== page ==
Hair we go: Barbers packed and queues at IKEA as lockdown easing begins

It was a day longed for across the country, a first cautious step towards normality as the tight grip of lockdown was eased.

Yesterday saw hairdressers, homeware shops and garden centres reopening their doors to customers, while non-essential click-and-collect services were also allowed to resume.

For many, it just could not come soon enough.

Sign up to our public interest bulletins - get the latest news on the Coronavirus

Sign up to our public interest bulletins - get the latest news on the Coronavirus

Barber Tony Mann opened his shop in Giffnock, East Renfrewshire, at 6am on Monday to welcome back his eager customers

A huge queue formed at Ikea in Glasgow on Monday as the store reopened. Picture: Brendan McIlroy

It was the beginning of a busy day for the four barbers working, with 96 customers booked in, and the shop open until 8pm.

Mr Mann said: “It’s been four months since the last day we cut hair so the feeling today is slight anxiety and slight worry, like ‘is everything going to go to plan?’, but I’m also feeling really excited and happy because my shop is open again.

“We start at 6am and finish at 8pm. I didn’t fancy doing another 24-hour shift this time (he opened at midnight when lockdown last eased) but we’re open long enough.”

He said customers have been delighted to be able to book haircuts again.

Barber Tony Mann trims Max Mann's hair at Tony Mann's Barber Shop in Giffnock near Glasgow

Mr Mann added: “It’s mental health, getting a haircut and making yourself feel good is a big part of life, and if you can’t make yourself feel good and you only get it from a small variety of places then you’re not going to be in a particularly good place.”

His brother Maxx Mann was one of the first people in Scotland to get a haircut on Monday and was delighted with the result.

He said: “It’s a good feeling. It’s been a long few months but it’s always worth the wait if you know you’re coming for Tony to cut your hair.

“I usually get my hair cut once every week or once every 10 days so to go months and months without isn’t ideal, I’m sure the general public probably feel the same.”

Martin McCarron,who owns the West End Garden Centre in Glasgow.

Over in Edinburgh, Julie McGuire’s hair salon welcomed the First Minister as one of their first customers, with Nicola Sturgeon posting a picture of herself at the Dalmeny Street shop with the caption: “Happy day.”

Ms McGuire has worked with the FM many years now and said “it's an absolute pleasure”.

Elsewhere, hundreds of customers were seen queuing outside the IKEA Glasgow as it reopened for business.

Some had been waiting in line at the car park since 7am to get into the popular homeware and furniture store in Braehead.

Meanwhile, as the clocks struck 10am, garden centres were preparing to open to customers for the first time in three months.

A steady stream of plant lovers visited the West End Garden Centre in Glasgow on Monday after it opened its doors.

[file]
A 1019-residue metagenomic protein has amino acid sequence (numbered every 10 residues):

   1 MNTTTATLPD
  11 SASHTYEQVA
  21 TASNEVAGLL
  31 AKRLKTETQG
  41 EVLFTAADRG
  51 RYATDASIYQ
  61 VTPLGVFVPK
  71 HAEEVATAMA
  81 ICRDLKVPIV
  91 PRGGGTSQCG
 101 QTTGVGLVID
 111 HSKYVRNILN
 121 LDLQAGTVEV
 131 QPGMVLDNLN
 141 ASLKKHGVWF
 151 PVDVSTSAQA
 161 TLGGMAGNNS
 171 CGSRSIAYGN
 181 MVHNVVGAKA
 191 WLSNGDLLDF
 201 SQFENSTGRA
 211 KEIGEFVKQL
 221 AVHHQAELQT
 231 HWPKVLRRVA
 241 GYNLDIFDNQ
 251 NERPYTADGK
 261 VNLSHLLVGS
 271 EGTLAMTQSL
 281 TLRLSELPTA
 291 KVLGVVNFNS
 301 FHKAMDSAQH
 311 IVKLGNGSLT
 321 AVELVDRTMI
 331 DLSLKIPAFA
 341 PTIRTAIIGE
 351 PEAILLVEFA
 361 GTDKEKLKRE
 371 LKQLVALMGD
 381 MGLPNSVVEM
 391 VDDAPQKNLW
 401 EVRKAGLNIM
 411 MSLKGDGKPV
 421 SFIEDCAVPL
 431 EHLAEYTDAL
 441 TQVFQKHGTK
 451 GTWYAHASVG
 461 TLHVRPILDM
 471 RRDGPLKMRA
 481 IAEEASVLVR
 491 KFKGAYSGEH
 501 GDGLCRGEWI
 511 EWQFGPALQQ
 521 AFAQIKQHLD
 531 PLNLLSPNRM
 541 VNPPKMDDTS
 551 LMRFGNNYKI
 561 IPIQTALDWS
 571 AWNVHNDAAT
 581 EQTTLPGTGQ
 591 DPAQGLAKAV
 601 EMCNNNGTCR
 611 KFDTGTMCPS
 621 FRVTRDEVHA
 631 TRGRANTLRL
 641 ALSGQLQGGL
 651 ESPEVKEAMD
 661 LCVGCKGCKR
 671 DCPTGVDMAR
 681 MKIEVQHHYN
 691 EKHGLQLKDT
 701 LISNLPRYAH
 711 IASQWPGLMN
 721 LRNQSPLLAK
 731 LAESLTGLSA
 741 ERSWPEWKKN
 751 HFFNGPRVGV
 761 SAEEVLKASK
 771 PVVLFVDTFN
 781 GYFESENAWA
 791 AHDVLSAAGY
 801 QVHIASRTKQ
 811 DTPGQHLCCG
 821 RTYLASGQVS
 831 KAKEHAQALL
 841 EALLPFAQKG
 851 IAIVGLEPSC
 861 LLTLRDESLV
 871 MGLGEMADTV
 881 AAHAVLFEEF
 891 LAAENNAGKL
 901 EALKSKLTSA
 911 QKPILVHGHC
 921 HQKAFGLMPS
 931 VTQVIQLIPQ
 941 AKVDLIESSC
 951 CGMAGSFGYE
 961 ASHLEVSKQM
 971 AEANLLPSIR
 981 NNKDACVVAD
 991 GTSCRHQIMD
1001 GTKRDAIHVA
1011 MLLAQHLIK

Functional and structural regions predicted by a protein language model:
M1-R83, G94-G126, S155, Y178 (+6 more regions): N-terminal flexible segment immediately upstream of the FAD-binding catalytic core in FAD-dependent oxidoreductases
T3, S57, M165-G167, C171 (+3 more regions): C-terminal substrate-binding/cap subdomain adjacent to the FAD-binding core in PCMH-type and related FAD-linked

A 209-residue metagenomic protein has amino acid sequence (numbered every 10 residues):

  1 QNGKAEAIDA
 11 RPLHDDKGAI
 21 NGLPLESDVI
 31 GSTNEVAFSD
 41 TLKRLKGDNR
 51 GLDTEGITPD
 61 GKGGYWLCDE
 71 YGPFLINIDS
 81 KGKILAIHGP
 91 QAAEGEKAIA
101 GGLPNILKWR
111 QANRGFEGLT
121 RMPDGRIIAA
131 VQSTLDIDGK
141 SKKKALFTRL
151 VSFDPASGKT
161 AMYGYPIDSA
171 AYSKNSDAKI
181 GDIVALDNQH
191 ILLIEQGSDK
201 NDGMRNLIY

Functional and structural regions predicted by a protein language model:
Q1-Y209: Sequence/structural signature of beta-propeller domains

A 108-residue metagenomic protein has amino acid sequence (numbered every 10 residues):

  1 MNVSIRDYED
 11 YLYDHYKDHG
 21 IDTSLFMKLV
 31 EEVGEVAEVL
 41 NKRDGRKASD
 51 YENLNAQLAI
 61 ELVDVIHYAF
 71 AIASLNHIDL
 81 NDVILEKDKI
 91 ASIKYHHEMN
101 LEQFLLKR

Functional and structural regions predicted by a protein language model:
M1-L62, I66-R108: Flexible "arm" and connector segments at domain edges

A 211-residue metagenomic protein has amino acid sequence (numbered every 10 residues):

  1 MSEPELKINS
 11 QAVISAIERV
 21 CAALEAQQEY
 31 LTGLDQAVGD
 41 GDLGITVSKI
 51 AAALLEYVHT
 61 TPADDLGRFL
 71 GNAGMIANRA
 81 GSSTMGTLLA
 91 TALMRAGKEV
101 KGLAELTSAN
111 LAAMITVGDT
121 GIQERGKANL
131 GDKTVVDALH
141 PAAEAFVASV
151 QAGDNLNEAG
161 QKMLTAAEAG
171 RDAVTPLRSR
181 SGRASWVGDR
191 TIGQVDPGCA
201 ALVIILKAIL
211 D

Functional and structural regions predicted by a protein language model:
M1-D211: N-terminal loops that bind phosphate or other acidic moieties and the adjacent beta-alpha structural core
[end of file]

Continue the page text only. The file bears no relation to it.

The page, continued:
Customer Anne McGregor said she had marked the day in her diary after relying on home deliveries, adding: “It’s great to see what’s there for yourself rather than on a website.”

She said: “I was keeping an eye on when it was going to reopen.

“I’ve got pots outside the house and it’s so nice to get some colour into them.

“Over the winter all the colour had gone, there are some green plants there, but this will add a splash of something brighter to the front door.”

Retired head teacher Janice Donaldson, 70, added she had been lining up her visit “the moment it was allowed”, adding: “I like my garden looking nice, I’ve got hanging baskets to do, and now things are looking up again.”

Owner Martin McCarron, 36, who opened the centre around two years ago, said the phone had been “ringing non-stop with people desperate for us to reopen” and that customers “have been so happy to get out”.

He said: “We’ve been doing home deliveries which has been reasonably busy but there is a big appetite to get out yourself.

“I think this lockdown made people appreciate plants. There is a lot more demand for people growing their own fruit and veg, there’s a big movement towards self-sufficiency and appetite for anything local.

“People are just desperate to get going.”

Diggers and labourers were working around the centre constructing a new shop which will offer a range of seeds and bulbs and more options for indoor plants, he said.

Interior stylist Sue Berry, 67 and David Berry, 65, picked up some plants for their garden which was “looking a bit bare”.

Mrs Berry said: “I follow them on Facebook to see all the lovely plants online, but coming in person you see them all looking wonderfully healthy.

“I was out yesterday painting the deck around the house, and today I’ve been asking for some advice about plants to go with our garden arch. We’ve been too long indoors.”

They said it was “fantastic” to be out as they had been shielding for much of last year, with Mrs Berry saying she was looking forward to being able to visit her mother in Merseyside.

Teacher Chris Ross, 41, and his partner Jude also popped in for supplies to brighten up their new garden in Hyndland, saying: “Over the last lockdown we spent a lot of time outside and hopefully this spring is as good.”

Monday’s opening has been welcomed by retail groups but hospitality businesses have been more sceptical.

The Scottish Beer & Pub Association said pubs will have missed out on selling eight million pints at Easter due to the fact they remain closed.

The changes came as the latest Scottish Government data indicated no deaths of people who had first tested positive for coronavirus in the previous 28 days were recorded for the third day in a row.

Monday’s lockdown changes will be followed on April 26 with a wider reopening of the economy, with beer gardens and gyms returning to trading and more people being able to meet outdoors and inside public places.